Neda: Boracay needs P25.27-B investments to be sustainable

/ 05:04 AM January 08, 2019

Fully rehabilitating the top tourist spot Boracay Island after its six-month closure last year will entail P25.27 billion in investments from both the government and the private sector, the state planning agency National Economic and Development Authority (Neda) said on Monday.

In a statement, Neda said this investment requirement was identified in the medium-term Boracay Action Plan (BAP) adopted last December by the Boracay Interagency Task Force. Neda spearheaded the crafting of the BAP.


It said P16.21 billion, or almost two-thirds of the total investments needed to ensure that Boracay would be sustainable moving forward, would be spent on infrastructure development.

The bulk of these investments worth P15.89 billion will be shouldered by the private sector.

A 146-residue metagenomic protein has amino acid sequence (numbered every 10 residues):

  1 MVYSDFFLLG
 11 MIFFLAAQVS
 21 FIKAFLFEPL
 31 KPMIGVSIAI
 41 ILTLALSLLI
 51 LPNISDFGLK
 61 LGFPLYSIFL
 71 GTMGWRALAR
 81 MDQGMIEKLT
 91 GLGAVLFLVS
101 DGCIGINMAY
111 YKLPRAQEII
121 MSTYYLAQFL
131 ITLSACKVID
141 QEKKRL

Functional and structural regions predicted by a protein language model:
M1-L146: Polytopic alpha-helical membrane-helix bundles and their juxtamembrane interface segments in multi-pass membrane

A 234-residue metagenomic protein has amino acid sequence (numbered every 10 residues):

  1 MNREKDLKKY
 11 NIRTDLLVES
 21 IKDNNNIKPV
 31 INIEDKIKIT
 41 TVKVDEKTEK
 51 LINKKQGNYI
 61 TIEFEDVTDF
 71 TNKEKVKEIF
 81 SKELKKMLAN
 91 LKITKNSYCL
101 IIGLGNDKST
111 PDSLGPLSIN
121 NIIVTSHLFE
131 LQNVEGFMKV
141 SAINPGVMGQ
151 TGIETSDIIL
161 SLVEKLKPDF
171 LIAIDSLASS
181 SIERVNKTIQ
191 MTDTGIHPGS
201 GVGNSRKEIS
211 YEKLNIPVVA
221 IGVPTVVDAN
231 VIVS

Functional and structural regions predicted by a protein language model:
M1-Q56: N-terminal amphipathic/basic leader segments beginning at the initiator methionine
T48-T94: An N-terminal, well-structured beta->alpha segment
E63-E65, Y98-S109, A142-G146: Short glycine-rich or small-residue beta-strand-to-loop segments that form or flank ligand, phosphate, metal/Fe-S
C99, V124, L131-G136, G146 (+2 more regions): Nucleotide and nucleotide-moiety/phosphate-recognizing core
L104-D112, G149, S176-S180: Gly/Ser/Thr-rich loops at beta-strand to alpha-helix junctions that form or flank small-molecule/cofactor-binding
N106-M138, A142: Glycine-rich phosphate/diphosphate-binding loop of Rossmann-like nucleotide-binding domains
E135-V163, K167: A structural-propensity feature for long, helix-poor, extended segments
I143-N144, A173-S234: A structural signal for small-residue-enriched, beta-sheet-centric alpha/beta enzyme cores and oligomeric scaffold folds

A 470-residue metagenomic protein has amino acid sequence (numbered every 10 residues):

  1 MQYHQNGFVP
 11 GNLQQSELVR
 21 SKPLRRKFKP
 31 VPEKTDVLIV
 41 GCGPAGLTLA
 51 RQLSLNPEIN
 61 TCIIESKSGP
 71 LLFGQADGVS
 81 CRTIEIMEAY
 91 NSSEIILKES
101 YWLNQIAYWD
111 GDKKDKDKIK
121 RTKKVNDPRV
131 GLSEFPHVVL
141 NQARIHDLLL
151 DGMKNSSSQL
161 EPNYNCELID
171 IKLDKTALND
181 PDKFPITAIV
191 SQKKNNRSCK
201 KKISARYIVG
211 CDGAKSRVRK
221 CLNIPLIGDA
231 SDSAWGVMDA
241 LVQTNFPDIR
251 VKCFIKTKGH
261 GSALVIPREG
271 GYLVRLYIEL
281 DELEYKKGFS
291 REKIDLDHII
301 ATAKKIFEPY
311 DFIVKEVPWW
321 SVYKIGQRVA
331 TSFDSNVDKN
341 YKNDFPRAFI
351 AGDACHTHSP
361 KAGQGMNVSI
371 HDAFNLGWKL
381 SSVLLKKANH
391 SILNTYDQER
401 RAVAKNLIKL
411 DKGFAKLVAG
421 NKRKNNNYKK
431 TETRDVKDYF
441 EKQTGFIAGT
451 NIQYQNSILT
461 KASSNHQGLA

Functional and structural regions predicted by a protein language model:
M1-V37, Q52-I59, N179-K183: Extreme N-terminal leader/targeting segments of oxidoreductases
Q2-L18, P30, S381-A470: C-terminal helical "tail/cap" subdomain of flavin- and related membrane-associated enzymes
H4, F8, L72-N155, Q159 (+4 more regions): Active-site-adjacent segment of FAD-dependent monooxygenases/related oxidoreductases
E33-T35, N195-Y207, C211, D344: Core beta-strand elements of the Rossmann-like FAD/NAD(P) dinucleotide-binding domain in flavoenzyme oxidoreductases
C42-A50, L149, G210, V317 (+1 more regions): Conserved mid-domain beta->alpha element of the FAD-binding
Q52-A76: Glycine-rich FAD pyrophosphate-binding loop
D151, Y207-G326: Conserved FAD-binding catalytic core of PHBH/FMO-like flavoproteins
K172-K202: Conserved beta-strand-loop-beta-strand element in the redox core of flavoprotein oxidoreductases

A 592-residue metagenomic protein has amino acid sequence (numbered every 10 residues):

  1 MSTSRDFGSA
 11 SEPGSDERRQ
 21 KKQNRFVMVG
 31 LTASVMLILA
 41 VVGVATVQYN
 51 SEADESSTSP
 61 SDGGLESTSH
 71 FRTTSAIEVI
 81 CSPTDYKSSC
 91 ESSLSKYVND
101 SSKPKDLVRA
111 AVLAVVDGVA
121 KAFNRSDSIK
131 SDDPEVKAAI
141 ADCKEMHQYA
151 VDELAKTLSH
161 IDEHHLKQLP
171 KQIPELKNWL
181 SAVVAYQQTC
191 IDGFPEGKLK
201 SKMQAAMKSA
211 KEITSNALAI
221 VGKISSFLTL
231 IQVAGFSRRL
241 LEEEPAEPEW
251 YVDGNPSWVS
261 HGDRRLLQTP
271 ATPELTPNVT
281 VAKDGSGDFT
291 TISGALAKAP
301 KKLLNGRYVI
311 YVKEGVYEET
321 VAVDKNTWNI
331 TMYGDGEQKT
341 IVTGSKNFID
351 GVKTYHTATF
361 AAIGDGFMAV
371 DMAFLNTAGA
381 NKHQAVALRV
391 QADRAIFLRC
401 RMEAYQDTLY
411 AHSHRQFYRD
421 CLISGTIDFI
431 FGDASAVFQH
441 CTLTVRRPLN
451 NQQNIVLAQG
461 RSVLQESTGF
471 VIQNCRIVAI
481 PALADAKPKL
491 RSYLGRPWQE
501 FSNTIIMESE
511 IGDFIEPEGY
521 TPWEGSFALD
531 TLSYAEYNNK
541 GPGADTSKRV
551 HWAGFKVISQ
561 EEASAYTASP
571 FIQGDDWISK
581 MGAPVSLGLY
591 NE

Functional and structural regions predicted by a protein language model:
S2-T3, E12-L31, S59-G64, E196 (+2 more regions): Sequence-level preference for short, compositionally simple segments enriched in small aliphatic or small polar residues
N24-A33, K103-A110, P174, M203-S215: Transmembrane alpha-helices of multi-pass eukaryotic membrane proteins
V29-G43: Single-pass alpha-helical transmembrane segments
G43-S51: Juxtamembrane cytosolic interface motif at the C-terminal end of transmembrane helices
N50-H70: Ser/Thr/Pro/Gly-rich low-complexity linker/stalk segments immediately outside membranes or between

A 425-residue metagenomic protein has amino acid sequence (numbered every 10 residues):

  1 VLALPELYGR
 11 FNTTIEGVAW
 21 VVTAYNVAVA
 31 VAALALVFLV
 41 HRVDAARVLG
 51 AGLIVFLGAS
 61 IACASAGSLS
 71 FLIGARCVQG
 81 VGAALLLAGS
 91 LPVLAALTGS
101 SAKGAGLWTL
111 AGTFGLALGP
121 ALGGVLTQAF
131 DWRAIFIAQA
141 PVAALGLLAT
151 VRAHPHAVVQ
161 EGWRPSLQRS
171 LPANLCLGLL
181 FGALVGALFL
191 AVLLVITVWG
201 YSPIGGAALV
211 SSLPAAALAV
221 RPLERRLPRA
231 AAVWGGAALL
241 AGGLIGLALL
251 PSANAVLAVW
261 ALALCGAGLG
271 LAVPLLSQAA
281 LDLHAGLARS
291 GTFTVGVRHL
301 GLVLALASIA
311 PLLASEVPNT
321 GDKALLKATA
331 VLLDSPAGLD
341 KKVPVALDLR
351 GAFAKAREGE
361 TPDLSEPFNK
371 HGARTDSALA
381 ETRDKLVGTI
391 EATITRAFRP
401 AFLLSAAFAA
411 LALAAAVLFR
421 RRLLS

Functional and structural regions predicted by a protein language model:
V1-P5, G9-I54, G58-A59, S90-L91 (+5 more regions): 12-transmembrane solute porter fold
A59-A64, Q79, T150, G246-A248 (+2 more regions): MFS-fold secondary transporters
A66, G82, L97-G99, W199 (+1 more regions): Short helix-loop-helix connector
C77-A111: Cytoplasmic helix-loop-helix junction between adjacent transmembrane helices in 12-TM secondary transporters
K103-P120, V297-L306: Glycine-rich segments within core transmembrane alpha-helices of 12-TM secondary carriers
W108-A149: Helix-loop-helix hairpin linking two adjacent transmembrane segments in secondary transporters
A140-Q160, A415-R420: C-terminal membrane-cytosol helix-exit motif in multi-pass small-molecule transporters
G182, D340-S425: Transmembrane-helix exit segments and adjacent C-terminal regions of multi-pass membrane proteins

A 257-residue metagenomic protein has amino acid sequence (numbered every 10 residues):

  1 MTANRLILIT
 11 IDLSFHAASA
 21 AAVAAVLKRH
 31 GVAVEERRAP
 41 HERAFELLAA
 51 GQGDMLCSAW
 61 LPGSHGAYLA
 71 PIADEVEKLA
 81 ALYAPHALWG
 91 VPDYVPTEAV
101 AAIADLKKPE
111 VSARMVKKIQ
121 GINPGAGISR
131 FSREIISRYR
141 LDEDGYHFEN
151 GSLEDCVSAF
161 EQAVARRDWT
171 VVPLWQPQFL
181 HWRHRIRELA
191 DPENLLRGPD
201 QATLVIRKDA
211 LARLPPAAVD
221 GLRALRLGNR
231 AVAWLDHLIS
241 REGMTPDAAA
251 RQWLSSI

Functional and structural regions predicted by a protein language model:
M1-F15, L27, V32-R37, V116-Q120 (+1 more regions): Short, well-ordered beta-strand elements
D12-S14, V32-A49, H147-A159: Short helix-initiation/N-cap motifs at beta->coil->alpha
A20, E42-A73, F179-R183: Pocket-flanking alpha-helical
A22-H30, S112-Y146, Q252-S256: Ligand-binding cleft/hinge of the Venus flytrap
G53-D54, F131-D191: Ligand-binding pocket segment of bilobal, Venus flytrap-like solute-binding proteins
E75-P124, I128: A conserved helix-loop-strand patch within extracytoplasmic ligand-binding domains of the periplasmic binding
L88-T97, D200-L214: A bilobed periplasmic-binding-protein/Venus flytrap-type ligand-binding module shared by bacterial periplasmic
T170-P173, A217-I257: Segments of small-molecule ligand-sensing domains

The entire BAP listed 233 programs, projects and activities aimed at “[instilling] safeguards from ecological degradation and sustain tourism activities in Boracay.”

“It (the BAP) primarily provides the strategic interventions to ensure the island’s rehabilitation over the medium term and sustainable management over the long term,” Neda Undersecretary Adoracion Navarro said.

The BAP was aimed at making Boracay a “secure and globally competitive world-class tourism destination with a vibrant, productive and climate-resilient economy that is geared toward inclusive growth and anchored on the sustainable development of its innate natural resources.”

The plan is awaiting President Duterte’s approval. Neda said that once the President approved the BAP, it would be implemented until 2022.

The Boracay Interagency Task Force was formed under Executive Order No. 53 after Mr. Duterte ordered the popular tourist destination shut down between April and October last year for environmental degradation.

Socioeconomic Planning Secretary and Neda chief Ernesto Pernia had partly blamed the slower economic growth posted during the second and third quarters of 2018 to Boracay’s temporary closure, which impacted on the tourism sector. —BEN O. DE VERA

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